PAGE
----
Common Mode Voltage Limits

One of the practical op-amp limitations is that the inputs must stay within a certain voltage range (usually significanly less than the supply voltages) for proper operation. Op-amps are subject to drastic gain changes and bizarre behavior if these ranges are exceeded. For a 741 operating on +/-15 volts, the common mode input swing should be within +/-12 volts. Voltages over 15V may damage the op-amp, regardless of the supply voltage. Some op-amps are designed to allow common mode voltages down to the negative supply voltage (LM358, 3130/3140) or up to the positive supply (301/307 or 355-357).

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Op-amp Output Impedance

One of the practical op-amp limitations is that there is a finite output impedance. For the 741 it is about 75 ohms but can be as high as several thousand ohms for some low power op-amps. The effective output impedance is further lowered by the use of negative feedback, so the focus becomes not one of the number of ohms looking into the output, but what limitations are placed on the output current. Limiting the output current also limits the allowable output voltage swing: the lower the load resistance, the lower the allowable voltage amplitude. For a load >2K, the 741 can swing to within about 2 volts of the supply. This is about all that is permitted by common mode limits for a 15 volt supply so the output impedance is not a serious limitation. For lower load impedances, however, the safe output voltage swing will be progressively curtailed. Op-amps with MOS transistor outputs(CA3130 and CA3160) can swing all the way to positive and negative supply voltages.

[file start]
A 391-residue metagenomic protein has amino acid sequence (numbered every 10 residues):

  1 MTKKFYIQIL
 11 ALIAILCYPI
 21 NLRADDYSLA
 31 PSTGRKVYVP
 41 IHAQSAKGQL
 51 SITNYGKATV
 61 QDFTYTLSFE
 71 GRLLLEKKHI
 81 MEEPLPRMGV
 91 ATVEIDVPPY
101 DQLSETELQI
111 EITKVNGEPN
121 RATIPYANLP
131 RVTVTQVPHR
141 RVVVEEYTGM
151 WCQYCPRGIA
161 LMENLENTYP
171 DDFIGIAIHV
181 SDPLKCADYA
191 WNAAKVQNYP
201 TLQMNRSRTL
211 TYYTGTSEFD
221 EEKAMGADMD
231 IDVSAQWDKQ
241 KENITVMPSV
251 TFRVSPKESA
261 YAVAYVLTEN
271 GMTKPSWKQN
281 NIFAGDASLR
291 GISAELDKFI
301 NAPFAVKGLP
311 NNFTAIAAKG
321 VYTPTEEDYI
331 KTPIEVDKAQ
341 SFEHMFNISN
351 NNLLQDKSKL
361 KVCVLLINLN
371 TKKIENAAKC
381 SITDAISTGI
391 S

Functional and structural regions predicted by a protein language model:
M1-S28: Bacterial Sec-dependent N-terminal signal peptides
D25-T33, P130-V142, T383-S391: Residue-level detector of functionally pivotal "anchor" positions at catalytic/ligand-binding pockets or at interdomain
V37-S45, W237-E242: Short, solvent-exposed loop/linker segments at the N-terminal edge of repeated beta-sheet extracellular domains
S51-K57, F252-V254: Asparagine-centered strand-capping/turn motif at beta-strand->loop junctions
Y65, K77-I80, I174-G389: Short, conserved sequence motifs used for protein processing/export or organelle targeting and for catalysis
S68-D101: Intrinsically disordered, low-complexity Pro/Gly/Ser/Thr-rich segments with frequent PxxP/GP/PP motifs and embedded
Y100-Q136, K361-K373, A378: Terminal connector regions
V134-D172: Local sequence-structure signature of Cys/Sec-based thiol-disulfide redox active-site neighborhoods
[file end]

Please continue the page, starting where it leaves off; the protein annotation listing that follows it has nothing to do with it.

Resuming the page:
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Op-amp Voltage Gain Limitations

One of the practical op-amp limitations is that the open loop gain which is so high at frequencies in the kHz range (100,000 to a million or more) drops to a gain of one at some high frequency (say 1 to 10 MHz). Many op-amps contain internal compensation to cause a 6dB per octave rolloff of gain (like a low-pass filter) at some chosen frequency to stabilize the unit against high frequency oscillations. For the 741 this rolloff starts at 100 kHz. From the beginning of the rolloff the RC type filter action leads to phase shift starting at 90 and increasing to 120 to 160 as the gain approaches one. If the phase shift reaches 180 the feedback becomes positive and the system can oscillate.

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Op-amp Input Offset Current

One of the practical op-amp limitations is that the input bias currents for the two inputs may be slightly different. Even though the inputs are designed to be symmetrical, slight differences which occur in the manufacturing process may give slightly different bias currents. This offset current is typically on the order of a tenth of the input bias current, with 10nA being a representative offset current for a 741.

Even with identical source impedances, this offset current will produce a slight voltage between the input terminals, contrary to the ideal voltage rule.

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